The International Federation of Journalists (IFJ) today condemned as “intolerable and vindictive” the sentence handed down to Tunisian journalist Slim Boukhdir on charges stemming from a search by police on the group taxi he was riding in. It is the latest targeted attack on Boukhdir who has been frequently harassed by Tunisian authorities says the IFJ.
“The authorities are using these charges to send a message to Slim and to other independent journalists that their reporting will lead to jail time,” said Aidan White, IFJ General Secretary. “He was not explicitly charged on a matter stemming from his work but it is hard to believe otherwise. This is the latest incident in an intolerable and vindictive campaign against him.”
Boukhdir was arrested on November 26 in the town of Sfax as he was travelling to Tunis in a collective taxi. He received a sentence totalling one year in jail for verbal attacks on security agents and disorderly conduct and, according to reports, was given a small fine for refusing to show ID when asked.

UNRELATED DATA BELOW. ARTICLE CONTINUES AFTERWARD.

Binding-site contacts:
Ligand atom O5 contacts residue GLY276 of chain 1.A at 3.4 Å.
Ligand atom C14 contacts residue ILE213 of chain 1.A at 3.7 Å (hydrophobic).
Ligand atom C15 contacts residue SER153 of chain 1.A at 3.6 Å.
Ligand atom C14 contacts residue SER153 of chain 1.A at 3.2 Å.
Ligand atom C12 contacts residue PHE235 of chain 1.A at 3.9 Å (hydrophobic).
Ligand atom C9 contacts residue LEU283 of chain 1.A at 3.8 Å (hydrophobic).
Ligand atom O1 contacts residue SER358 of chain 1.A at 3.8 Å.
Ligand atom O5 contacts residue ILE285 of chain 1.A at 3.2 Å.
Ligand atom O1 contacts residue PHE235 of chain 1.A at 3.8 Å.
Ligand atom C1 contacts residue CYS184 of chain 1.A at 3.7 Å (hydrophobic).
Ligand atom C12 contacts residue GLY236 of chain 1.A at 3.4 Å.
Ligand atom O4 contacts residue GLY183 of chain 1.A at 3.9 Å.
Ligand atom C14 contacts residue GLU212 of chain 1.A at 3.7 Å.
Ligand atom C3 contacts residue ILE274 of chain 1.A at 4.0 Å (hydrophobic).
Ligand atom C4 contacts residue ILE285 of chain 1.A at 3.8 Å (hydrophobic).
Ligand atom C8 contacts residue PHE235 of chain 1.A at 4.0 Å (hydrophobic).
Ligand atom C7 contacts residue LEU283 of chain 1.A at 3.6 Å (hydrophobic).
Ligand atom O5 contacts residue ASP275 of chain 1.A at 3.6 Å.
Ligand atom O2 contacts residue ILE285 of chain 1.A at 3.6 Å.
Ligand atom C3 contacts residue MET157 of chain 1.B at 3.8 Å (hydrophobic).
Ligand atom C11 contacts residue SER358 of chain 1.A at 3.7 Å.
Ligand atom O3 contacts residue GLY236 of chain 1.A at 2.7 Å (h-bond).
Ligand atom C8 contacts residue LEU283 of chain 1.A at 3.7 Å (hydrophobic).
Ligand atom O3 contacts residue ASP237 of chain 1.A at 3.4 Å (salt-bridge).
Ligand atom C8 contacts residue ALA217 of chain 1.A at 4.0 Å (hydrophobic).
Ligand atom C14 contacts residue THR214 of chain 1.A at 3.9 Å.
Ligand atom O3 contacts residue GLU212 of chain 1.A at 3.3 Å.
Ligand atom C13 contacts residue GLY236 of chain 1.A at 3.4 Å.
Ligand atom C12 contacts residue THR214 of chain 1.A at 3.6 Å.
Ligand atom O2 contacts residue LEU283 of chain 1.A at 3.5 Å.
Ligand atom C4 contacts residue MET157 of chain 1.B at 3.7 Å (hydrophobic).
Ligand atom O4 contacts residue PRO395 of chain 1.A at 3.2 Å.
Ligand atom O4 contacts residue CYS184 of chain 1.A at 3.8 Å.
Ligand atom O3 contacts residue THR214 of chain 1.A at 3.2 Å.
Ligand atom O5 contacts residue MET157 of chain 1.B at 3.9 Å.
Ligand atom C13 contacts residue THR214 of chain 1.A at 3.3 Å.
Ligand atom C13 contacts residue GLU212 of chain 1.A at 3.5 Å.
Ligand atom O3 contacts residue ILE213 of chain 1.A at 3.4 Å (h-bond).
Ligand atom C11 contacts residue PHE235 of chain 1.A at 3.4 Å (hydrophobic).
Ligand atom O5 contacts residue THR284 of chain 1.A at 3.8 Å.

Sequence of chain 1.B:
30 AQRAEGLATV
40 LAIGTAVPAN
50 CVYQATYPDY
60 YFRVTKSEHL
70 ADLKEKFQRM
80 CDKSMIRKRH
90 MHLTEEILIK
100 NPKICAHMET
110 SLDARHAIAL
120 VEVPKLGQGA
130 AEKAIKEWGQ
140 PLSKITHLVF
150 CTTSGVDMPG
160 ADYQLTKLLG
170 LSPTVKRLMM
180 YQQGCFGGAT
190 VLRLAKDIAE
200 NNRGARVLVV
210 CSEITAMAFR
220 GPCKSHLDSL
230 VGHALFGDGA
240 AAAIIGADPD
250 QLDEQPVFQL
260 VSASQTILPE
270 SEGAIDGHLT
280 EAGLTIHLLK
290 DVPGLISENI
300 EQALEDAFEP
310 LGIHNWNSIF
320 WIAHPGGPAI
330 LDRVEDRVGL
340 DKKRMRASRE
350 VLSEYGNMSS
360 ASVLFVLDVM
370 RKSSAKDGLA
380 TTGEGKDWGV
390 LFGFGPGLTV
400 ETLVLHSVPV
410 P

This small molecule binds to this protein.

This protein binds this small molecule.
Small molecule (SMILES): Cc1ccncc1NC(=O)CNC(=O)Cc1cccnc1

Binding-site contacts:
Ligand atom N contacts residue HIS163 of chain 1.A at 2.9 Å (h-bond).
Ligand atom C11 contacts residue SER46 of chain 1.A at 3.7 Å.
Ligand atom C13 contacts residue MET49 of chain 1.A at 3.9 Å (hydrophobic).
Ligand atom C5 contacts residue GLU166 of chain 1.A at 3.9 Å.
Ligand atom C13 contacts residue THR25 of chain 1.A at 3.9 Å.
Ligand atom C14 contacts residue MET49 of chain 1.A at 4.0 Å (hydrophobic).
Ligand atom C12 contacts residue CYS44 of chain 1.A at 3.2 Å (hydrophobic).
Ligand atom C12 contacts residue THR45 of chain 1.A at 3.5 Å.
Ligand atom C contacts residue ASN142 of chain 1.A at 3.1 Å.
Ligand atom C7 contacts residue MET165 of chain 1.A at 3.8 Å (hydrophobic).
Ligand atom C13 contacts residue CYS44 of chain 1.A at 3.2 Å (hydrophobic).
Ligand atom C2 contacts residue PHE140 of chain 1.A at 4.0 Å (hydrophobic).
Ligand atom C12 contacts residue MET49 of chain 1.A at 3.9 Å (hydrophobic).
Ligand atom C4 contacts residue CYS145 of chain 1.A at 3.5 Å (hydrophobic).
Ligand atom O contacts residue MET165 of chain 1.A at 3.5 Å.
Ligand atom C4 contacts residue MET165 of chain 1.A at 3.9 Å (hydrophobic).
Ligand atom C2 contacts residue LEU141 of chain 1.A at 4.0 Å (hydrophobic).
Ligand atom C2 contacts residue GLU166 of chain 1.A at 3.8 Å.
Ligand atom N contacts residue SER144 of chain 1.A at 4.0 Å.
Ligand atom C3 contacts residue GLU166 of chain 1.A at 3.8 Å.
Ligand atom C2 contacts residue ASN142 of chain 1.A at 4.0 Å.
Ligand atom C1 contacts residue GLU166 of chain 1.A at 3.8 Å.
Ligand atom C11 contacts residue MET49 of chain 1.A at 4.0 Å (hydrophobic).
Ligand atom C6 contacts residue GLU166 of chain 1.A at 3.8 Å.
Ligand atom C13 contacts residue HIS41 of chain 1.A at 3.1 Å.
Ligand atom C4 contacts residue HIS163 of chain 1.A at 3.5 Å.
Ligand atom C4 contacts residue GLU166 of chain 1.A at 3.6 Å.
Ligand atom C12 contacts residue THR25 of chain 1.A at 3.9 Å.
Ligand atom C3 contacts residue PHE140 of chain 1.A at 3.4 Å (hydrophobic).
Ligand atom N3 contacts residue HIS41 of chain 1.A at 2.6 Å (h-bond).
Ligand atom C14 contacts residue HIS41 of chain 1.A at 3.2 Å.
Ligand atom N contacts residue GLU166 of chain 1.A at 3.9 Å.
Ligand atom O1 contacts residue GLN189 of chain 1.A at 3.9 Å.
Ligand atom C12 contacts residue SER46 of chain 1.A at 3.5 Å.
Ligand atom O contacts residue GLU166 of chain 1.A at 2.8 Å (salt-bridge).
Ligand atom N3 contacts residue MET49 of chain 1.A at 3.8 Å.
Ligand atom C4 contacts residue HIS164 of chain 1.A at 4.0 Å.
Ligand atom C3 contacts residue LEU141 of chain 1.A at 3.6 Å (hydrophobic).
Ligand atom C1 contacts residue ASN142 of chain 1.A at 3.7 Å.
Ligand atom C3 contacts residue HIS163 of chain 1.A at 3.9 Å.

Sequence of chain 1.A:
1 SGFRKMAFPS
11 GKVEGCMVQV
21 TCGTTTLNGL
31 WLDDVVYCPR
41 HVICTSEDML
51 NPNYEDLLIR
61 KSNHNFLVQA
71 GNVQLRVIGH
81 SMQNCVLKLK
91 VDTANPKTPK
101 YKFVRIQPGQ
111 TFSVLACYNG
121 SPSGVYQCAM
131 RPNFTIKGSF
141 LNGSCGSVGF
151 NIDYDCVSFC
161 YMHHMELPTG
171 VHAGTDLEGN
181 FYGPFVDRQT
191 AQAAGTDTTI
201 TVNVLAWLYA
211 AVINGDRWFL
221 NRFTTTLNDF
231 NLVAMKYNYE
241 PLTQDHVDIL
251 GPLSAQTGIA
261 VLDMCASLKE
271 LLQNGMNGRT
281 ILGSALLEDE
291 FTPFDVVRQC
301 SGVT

The IFJ is supporting his appeal of these charges and is calling on the Tunisian government to end its persecution of Boukhdir, a journalist and human rights activist who has been continuously harassed in recent years.
Boukhdir was attacked and beaten by plain clothes police agents on 3rd May, World Press Freedom Day, after reporting on the deaths of seven people in an accident during the Tunisian Star Academy concert. Later in May he was attacked again while leaving the offices of the National Council for Freedom (CNLT). Boukhdir is regularly harassed and recognized his attacker from a group of security agents that often follow him.
Just a few weeks ago he staged a hunger strike after authorities refused to return his passport to him. He gave up the strike after he was told he would get it back.
In recent months Boukhdir has written about corruption, specifically the President's loan of 1.5 million USD to one of his wife's relatives who opened a special school. His articles have been published in US magazine The Nation, Tunisnews and several other papers and web sites.
For more information contact the IFJ at +32 2 235 2207
The IFJ represents over 600,000 journalists in 120 countries worldwide